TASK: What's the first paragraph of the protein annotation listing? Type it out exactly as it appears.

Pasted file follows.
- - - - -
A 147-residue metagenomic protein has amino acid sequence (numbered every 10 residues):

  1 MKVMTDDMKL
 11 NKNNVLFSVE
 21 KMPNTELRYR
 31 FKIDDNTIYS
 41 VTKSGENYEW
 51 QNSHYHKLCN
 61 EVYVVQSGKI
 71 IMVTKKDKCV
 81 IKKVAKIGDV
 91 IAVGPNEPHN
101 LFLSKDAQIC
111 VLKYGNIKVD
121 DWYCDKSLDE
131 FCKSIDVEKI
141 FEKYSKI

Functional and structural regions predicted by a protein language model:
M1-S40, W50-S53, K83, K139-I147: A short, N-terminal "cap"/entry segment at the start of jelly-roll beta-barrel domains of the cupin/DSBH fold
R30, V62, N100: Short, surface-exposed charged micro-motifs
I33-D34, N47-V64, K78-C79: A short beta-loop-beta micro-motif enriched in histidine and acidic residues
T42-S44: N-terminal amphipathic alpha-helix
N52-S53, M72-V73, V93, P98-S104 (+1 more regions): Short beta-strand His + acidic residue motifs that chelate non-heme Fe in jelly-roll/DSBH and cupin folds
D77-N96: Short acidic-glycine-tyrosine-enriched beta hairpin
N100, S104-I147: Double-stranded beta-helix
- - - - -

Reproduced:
A 147-residue metagenomic protein has amino acid sequence (numbered every 10 residues):